Green campaigners challenged Tony Blair to turn words into action yesterday after he suddenly adopted the heroic role of front-line warrior against global warming.
The Prime Minister proclaimed: "We need a green industrial revolution for the 21st century, that sustains growth, but protects the environment."
In a speech billed as "major" by Blairite spinmeisters, he warned that climate change has the potential to unleash a global human and economic catastrophe if left unchecked.
He said that the world cannot afford to ignore the evidence that is provided by melting glaciers, declining sea ice and increasingly frequent extreme weather.
He forecast that sea levels could rise 35 inches by the end of the century.
Mr Blair urged a consensus among major industrialised countries for "vigorous action" and he promised that Britain will use its presidency of the European Union next year to seek curbs on aviation industry emissions.
The Prime Minister's speech coincided with a call from a top government adviser for a big expansion of nuclear power to meet half of Britain's electricity needs.
Industry department strategy director Adrian Gault argued that nuclear power must play a major role in electricity generation if Britain is to meet its commitments under the Kyoto protocol.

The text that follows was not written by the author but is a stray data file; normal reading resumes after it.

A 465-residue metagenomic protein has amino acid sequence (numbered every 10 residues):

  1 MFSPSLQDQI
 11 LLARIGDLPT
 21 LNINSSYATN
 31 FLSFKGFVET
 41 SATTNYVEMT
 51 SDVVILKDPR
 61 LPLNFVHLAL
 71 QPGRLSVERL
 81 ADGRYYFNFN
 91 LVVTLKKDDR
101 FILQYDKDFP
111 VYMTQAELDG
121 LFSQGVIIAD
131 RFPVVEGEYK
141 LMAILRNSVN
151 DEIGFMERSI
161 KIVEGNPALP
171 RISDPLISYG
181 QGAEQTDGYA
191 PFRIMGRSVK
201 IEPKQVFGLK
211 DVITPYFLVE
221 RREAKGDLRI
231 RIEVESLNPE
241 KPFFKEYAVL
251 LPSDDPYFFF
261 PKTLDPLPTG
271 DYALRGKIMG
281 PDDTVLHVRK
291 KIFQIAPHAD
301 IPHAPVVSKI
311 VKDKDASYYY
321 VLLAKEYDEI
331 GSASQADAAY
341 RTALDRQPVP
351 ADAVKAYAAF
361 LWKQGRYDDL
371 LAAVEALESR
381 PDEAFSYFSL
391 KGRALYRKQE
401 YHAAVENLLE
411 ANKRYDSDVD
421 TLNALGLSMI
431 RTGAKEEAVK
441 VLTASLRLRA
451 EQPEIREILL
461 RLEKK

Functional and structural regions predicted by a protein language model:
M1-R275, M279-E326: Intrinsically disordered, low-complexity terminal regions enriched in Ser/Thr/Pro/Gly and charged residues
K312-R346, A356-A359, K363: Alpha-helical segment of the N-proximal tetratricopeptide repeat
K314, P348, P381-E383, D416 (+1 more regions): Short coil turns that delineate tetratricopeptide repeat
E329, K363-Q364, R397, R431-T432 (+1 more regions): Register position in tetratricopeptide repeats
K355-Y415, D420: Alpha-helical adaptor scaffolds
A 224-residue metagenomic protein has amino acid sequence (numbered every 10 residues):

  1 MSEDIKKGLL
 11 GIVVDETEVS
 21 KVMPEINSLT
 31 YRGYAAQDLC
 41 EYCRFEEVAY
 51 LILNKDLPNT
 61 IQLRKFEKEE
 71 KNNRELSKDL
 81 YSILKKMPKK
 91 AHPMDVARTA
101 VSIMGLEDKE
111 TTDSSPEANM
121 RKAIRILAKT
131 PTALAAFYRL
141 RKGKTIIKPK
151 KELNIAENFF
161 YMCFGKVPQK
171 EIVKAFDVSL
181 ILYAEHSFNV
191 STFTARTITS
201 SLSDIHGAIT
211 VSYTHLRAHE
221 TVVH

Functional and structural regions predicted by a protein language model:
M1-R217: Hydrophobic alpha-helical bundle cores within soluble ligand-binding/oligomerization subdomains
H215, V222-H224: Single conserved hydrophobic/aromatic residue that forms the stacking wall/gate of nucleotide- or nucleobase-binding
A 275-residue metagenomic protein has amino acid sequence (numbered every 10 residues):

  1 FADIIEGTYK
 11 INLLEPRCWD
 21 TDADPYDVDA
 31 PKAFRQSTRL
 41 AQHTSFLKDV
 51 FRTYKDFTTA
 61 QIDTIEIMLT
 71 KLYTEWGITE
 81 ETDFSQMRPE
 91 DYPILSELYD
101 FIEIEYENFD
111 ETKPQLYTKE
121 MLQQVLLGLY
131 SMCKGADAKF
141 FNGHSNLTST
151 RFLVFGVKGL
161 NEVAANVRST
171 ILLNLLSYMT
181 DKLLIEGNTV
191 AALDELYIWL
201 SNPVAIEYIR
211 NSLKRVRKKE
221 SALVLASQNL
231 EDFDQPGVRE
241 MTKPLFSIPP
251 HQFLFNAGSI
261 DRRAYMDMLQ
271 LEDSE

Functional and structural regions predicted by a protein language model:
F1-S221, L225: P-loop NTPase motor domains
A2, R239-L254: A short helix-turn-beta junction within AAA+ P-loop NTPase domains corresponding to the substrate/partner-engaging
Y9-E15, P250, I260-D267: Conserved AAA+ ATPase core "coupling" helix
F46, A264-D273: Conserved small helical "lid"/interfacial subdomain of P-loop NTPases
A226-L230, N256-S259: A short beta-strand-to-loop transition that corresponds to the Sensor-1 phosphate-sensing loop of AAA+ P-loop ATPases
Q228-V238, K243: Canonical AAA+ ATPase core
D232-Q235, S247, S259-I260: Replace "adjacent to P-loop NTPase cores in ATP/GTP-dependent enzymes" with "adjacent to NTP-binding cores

A Greenpeace spokesman rejected expansion of nuclear energy as an "environmental threat," but he praised Tony Blair as "absolutely spot on when he says climate change poses a huge threat to our world."
The spokesman added: "We need to see more action in Britain, otherwise it is possible that we will miss our renewable energy targets. "His government has to get behind wind energy in Britain and, at the same time, cash in some of his credibility in Washington and speak very bluntly to President Bush about the effect that US intransigence is having on Kyoto."
Friends of the Earth director Tony Juniper urged: "Tony Blair must use the review of the British climate change programme later this year to set out the actions that we can take at home."
FOE transport campaigner Tony Bosworth pointed out that 25 per cent of carbon dioxide emissions come from transport, including cars and planes.
"The government is not going to meet its medium or long-term targets unless it acts to control emissions from transport," Mr Bosworth warned.
Official inflation figures understate the real extent of rising costs, but even the government's own CPI scheme lays bare the ongoing misery for working people and those dependent on benefits.
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